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Why Should I Breastfeed? - Illustrated Article

Here are just some of the many good reasons why you should breastfeed your baby:

Breast milk is the most complete form of nutrition for infants.
Breast milk has just the right amount of fat, sugar, water, and protein that is needed for a baby's growth and development. Most babies find it easier to digest breast milk than they do formula.

There are health risks to your baby if you do not breastfeed. Breast milk has agents (called antibodies) in it to help protect infants from bacteria and viruses. Babies who are not exclusively breastfed for 6 months are more likely to develop a wide range of infections diseases including ear infections, diarrhea, and respiratory illnesses. They are sick more often and have more doctor's visits. Infants who are not breastfed have a 21% higher postneonatal infant mortality rate in the U.S.

Breastfed babies score higher on IQ tests in childhood, especially babies who were born prematurely.

Nursing uses up extra calories, making it easier to lose the pounds of pregnancy.

It also helps the uterus to get back to its original size and lessens any bleeding you might have after giving birth.

Breastfeeding lowers the risk of breast and ovarian cancers and possibly the risk of hip fractures and osteoporosis after menopause.

Breastfeeding can help you bond with your baby.
Physical contact is important to newborns and can help them feel more secure, warm and comforted.

If I decide to breastfeed, is there a right way to do so?
There are several tips for making breastfeeding a good experience for both you and your baby. However, you can prevent the most common challenges or problems by following the three most important tips about breastfeeding:

Nurse early and often.
Try to breastfeed your baby within the first hour after birth. Newborns need to nurse frequently, at least every two hours, and not on a strict schedule. This stimulates your breasts to produce plenty of milk.

Breastfeed on demand.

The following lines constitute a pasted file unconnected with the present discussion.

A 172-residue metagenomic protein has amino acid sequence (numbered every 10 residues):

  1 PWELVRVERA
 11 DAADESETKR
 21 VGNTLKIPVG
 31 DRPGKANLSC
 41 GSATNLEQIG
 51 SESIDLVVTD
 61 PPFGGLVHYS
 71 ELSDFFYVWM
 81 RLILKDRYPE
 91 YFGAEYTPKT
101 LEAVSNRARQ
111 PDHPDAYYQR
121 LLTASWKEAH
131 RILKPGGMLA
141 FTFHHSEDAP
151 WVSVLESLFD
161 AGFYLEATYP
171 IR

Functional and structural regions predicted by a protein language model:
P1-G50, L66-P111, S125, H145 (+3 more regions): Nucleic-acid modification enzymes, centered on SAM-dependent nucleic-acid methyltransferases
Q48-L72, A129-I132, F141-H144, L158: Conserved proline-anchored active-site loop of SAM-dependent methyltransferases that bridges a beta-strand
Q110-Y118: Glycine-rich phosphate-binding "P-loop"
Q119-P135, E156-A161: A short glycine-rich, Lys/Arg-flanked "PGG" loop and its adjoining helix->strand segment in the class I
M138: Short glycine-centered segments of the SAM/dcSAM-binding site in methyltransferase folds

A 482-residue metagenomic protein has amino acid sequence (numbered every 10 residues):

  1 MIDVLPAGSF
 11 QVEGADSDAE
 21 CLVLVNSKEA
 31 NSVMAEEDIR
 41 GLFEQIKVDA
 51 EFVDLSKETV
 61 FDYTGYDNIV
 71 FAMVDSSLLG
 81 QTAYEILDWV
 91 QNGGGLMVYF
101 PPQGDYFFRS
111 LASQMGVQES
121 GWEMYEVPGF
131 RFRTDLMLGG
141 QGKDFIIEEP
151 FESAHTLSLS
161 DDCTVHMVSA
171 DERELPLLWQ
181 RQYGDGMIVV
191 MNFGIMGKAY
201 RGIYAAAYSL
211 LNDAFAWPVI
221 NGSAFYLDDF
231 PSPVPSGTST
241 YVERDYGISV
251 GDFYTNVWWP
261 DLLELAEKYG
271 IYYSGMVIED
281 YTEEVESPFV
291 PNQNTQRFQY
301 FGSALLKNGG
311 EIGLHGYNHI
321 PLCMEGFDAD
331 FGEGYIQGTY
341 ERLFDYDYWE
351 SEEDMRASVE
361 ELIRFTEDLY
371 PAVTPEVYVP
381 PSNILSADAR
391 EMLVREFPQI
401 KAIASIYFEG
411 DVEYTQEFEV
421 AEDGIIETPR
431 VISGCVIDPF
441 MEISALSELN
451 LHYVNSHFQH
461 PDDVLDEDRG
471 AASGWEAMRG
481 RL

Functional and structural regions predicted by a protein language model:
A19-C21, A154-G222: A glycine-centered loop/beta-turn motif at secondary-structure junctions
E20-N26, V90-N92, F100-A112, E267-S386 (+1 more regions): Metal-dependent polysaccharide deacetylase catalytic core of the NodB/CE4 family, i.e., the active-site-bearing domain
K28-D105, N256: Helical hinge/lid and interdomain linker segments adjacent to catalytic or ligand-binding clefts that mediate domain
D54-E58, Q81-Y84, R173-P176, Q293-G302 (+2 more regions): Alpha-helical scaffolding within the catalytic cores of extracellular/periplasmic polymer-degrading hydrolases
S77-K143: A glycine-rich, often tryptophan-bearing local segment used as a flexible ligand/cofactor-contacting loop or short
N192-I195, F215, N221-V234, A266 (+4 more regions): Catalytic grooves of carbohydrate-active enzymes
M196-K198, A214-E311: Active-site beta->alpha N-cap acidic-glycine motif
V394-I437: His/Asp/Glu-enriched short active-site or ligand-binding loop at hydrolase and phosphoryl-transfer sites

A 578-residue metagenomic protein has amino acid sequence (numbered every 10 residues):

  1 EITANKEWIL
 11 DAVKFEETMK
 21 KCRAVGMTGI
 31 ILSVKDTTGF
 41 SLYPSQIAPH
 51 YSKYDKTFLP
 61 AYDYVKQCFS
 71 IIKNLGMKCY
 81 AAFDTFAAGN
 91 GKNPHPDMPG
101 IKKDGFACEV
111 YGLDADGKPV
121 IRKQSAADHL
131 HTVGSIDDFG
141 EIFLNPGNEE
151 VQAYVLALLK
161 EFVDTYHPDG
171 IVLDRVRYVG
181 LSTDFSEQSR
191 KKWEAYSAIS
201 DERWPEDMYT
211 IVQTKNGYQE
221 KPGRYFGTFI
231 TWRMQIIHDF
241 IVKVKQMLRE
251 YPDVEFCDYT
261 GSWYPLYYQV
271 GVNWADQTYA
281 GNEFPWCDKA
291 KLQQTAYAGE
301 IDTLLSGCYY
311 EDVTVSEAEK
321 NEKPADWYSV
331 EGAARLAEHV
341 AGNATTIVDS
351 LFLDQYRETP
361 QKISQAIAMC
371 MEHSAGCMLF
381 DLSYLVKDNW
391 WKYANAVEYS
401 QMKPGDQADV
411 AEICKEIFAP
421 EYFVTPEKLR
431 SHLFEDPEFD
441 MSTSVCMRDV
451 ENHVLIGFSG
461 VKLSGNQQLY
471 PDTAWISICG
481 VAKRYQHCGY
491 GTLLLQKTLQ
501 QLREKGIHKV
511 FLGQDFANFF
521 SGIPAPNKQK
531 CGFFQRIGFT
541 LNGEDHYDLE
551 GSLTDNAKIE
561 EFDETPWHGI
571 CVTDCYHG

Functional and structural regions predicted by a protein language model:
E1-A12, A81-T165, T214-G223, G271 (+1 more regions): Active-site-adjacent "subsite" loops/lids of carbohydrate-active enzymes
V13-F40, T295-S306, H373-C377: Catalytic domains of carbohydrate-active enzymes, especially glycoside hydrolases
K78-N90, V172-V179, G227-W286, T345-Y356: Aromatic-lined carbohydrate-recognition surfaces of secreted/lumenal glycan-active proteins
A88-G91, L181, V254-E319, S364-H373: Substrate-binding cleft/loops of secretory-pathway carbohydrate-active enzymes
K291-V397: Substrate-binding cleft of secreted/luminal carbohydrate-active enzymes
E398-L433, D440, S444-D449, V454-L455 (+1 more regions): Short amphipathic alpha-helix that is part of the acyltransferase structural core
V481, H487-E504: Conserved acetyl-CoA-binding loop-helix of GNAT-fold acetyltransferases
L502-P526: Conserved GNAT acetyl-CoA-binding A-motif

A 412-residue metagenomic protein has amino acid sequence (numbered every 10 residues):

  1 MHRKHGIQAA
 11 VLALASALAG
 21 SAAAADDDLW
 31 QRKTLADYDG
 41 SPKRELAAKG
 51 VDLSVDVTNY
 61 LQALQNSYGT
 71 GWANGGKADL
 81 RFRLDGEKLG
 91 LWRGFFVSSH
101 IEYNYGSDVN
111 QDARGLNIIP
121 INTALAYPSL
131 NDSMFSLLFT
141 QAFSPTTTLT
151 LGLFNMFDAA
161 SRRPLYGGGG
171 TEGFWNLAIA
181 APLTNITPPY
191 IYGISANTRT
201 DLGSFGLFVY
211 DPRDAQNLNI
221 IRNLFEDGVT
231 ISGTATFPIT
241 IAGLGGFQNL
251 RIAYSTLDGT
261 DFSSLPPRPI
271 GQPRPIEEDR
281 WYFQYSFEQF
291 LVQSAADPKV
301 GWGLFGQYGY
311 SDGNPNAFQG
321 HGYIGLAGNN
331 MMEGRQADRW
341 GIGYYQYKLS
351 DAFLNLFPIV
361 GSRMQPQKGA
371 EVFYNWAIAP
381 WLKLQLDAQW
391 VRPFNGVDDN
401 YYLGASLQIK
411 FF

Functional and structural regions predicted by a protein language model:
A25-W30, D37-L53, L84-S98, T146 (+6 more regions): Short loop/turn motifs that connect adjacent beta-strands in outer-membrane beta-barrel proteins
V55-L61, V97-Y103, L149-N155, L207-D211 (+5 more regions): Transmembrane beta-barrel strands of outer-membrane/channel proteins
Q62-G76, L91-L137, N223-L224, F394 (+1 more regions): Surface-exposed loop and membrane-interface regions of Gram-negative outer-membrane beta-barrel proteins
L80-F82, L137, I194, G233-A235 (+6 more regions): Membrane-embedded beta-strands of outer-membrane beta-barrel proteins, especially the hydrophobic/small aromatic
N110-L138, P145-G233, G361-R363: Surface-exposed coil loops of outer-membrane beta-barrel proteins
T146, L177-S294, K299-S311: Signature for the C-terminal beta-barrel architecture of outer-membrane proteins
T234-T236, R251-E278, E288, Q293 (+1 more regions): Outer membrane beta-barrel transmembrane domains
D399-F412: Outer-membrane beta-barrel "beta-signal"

Since breast milk is more easily digested than formula, breastfed babies eat more often than bottle-fed babies. Babies nurse less often as they get older and start solid foods. Watch your baby, not the clock, for signs of hunger, such as being more alert or active, mouthing (putting hands or fists to mouth and making sucking motion with mouth), or rooting (turning head in search of nipple). Crying is a late sign of hunger.

Nurse with the nipple and the areola (brown area surrounding the nipple) in the baby's mouth, not just the nipple.

How long should I breastfeed?
Babies should be fed with breast milk only - no formula - for the first six months of life. The longer a mom and baby breastfeeds, the greater the benefits are for both mom and baby. Ideally, babies should receive breast milk through the first year of life, or for as long as both you and your baby wish. Solid foods can be added to your baby's diet, while you continue to breastfeed, when your baby is six months old. For at least the first six months, breastfed babies don't need supplements of water, juice, or other fluids. These can interfere with your milk supply if they are introduced during this time. One of the best things that only you can do is to breastfeed your baby for as long as possible.

Can I still breastfeed when I go back to work?
Yes! You can do it! Breastfeeding keeps you connected to your baby, even when you are away. Employers and co-workers benefit because breastfeeding moms often need less time off for sick babies.

More and more women are breastfeeding when they return to work. There are many companies selling effective breast pumps and storage containers for your milk. Many employers are willing to set up special rooms for mothers who pump. After you have your baby, try to take as much time off as possible, since it will help you get breastfeeding well established and also reduce the number of months you may need to pump your milk while you are at work.

If you plan to have your baby take a bottle of expressed breast milk while you are at work, you can introduce your baby to a bottle when he or she is around four weeks old. Otherwise, the baby might not accept the bottle later on. Once your baby is comfortable taking a bottle, it is a good idea to have dad or another family member offer a bottle of pumped breast milk on a regular basis so the baby stays in practice.

Let your employer and/or human resources manager know that you plan to continue breastfeeding once you return to work. Before you return to work, or even before you have your baby, start talking with your employer about breastfeeding. Don't be afraid to request a clean and private area where you can pump your milk. If you don't have your own office space, you can ask to use a supervisor's office during certain times. Or you can ask to have a clean, clutter free corner of a storage room. All you need is a chair, a small table, and an outlet if you are using an electric pump. Many electric pumps also can run on batteries and don't require an outlet. You can lock the door and place a small sign on it that asks for some privacy. You can pump your breast milk during lunch or other breaks. You could suggest to your employer that you are willing to make up work time for time spent pumping milk.

Source: The National Women's Health Information Center
U.S. Department of Health and Human Services
Office on Women's Health



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